Diabetes can strike anyone, from any walk of life. And it does. We have all heard phrasese like “type 1 diabetes” and “type 2 diabetes;” but unless you’re living day to day with the disease, you might not know - what exactly is diabetes?
To answer that question, you first need to understand the role of insulin in your body.
When you eat, your body turns food into sugars, or glucose. At that point, your pancreas is supposed to release insulin. Insulin serves a “key” to open your cells, to allow the glucose to enter – and allow you to use the glucose for energy.
If you have Diabetes, this system doesn’t work.
There are two common forms of Diabetes: Type 1 and Type 2.
What is Type 1 Diabetes?
Type 1, or insulin-dependent diabetes, is sometimes called “juvenile” diabetes because it usually develops in children and teenagers, though it can develop at any age. It is the more severe form of diabetes.
With type 1 diabetes, the body’s immune system sees the insulin-producing cells, called “islets,” in the pancreas as foreign and destroys them. In short, your body attacks part of it’s own pancreas. This attack is known as autoimmune disease.
Islets are the cells that sense glucose in the blood and, in response, produce the necessary amount of insulin to normalize blood sugars. As insulin is the “key” to opening your cells and allowing the glucose to enter, without insulin there is no “key,” so the sugar stays. It builds up in the blood, and the body’s cells starve from lack of glucose.
If left untreated, this can damage eyes, kidneys, nerves, and the heart, and can also lead to coma and death.
A person with type 1 diabetes treats the disease by taking insulin injections. This outside source serves as the “key” bringing glucose to the body’s cells. The challenge with this treatment is that it’s not always possible to know how much insulin to take. The amount is based on many factors including food, exercise, stress, emotions and general health. As these factors change day to day, deciding what dose of insulin to take is a daily balancing act. If you take too much, then your body burns too much glucose -- and your blood sugar can drop to a dangerously low level. This is a condition called hypoglycemia, which, if untreated, can be potentially life-threatening.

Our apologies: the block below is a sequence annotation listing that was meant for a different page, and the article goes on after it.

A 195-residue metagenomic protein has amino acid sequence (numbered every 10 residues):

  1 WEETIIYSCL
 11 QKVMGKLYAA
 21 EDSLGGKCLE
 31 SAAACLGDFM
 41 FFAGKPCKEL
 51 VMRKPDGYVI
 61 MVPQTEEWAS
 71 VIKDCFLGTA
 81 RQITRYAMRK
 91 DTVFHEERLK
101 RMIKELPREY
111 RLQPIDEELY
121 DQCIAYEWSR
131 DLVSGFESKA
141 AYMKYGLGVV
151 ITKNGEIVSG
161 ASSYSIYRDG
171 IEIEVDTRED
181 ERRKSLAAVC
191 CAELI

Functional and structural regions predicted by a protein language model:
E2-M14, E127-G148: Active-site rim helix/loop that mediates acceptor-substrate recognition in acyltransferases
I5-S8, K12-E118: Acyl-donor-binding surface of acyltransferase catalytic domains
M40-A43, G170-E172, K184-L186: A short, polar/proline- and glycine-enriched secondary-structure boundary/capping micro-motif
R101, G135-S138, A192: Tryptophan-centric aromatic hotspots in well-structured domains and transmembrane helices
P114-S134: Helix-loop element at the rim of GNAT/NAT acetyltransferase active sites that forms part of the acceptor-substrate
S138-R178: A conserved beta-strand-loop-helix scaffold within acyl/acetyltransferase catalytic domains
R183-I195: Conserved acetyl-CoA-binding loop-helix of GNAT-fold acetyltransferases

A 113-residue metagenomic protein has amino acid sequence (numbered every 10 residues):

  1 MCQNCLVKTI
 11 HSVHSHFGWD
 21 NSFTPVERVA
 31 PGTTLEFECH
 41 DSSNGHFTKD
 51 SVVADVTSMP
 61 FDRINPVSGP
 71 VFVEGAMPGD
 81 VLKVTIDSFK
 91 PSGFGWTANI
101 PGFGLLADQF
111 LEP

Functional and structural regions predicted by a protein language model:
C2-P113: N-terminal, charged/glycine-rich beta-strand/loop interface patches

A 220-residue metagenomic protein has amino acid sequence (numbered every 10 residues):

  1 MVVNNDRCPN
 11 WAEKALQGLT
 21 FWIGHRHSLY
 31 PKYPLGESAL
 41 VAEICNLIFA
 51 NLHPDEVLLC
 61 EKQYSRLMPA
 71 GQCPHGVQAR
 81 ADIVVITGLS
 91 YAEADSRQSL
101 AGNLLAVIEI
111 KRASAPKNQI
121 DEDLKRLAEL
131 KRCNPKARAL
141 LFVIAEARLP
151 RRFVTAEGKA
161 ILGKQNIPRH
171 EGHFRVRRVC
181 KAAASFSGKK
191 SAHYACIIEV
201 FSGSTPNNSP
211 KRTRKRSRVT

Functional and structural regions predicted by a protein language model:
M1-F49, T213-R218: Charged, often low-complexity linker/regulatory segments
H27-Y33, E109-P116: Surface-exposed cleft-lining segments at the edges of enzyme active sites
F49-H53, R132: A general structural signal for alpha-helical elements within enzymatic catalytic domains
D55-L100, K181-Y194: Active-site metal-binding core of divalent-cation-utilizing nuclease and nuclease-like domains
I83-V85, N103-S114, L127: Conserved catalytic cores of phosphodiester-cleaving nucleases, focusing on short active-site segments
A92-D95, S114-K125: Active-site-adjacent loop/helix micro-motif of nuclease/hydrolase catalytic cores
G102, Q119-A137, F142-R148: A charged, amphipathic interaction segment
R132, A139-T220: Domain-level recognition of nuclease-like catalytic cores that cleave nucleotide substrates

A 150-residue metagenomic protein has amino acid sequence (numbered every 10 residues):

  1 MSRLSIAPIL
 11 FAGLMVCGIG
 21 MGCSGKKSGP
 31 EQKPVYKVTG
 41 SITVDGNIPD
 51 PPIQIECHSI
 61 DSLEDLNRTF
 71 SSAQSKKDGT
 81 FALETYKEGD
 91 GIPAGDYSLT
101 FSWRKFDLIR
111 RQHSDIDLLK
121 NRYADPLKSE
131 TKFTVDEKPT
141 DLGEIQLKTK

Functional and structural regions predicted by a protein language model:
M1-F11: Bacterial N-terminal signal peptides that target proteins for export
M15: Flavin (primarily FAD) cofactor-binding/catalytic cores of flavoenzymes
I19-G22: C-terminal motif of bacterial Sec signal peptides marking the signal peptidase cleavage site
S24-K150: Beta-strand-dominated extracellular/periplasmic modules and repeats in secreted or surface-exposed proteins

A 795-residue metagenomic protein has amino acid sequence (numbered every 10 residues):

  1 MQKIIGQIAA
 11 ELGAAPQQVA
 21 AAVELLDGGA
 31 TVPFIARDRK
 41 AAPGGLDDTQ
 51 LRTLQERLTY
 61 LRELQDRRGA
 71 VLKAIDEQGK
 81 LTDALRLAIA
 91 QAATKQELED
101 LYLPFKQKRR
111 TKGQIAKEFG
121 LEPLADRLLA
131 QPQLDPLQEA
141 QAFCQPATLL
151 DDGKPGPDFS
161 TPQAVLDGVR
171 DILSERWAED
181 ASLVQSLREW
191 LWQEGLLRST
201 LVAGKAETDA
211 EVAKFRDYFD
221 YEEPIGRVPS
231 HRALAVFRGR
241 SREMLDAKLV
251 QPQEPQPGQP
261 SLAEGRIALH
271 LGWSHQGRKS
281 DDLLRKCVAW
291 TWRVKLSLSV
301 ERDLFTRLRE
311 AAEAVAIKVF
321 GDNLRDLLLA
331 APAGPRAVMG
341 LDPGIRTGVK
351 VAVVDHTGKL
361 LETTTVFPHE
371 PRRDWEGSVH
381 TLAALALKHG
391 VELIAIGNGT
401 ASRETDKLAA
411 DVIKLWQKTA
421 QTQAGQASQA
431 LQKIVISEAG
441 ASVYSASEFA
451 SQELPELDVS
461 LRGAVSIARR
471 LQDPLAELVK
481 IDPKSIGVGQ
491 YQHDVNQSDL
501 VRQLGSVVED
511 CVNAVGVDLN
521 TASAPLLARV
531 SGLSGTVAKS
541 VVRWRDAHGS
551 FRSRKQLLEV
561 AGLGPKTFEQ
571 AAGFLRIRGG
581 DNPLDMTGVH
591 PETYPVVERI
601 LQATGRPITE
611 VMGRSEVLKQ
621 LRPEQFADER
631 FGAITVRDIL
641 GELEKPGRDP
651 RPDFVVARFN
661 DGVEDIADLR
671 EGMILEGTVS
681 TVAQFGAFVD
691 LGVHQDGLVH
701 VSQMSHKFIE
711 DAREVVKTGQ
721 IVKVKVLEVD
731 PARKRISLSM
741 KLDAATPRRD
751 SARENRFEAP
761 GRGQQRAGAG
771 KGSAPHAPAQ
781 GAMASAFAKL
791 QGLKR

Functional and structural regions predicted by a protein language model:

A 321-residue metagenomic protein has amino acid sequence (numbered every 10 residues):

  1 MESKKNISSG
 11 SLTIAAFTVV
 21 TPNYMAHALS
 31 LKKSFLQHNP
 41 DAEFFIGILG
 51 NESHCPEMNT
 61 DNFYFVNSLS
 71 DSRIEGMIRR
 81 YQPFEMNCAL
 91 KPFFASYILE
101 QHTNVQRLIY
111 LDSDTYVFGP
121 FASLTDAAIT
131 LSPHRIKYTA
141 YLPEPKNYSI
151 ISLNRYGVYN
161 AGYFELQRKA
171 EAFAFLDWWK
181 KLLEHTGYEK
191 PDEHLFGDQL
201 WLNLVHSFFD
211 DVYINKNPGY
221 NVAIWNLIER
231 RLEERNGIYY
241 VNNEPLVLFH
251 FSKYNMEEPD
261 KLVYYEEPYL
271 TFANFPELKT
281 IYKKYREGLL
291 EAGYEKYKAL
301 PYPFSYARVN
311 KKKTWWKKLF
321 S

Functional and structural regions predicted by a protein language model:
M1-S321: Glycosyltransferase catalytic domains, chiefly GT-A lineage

If you take too little insulin, your body can again be starved of the energy it needs, and your blood sugar can rise to a dangerously high level -- a condition called hyperglycemia. This also increases the chance of long-term complications.
What is Type 2 Diabetes?
This is the most common form of diabetes. Type 2, or non-insulin dependent diabetes, is also called “adult onset” diabetes since it usually develops after the age of 35. However, a number of younger people are now developing type 2 diabetes.
With type 2 diabetes you are able to produce some of your own insulin. Unfortunately it’s not always enough. Sometimes the “key” won’t work, the cells won’t open and this is known as insulin resistance.
Most often type 2 is develops in people who are overweight and live a sedentary lifestyle. Treatment focuses on diet and exercise. If blood sugar levels are still high, oral medications are used to help the body use its own insulin more efficiently. In some cases, insulin injections are necessary.
Sinclair Broadcasting is committed to the health and well-being of our viewers, which is why we’re introducing Sinclair Cares. Every month we’ll bring you information about the “Cause of the Month,” including topical information, education, awareness and prevention. Here’s a look at what causes are coming up:
November American Diabetes Month
December Safe Driving Month
January Shape Up U.S. Month
February American Heart Month
March National Nutrition Month
April National Autism Awareness Month
May National Asthma/Allergy Awareness Month
June Men’s Health Education and Awareness Month
July UV Awareness Month
August National Immunization Awareness Month
September Healthy Aging Month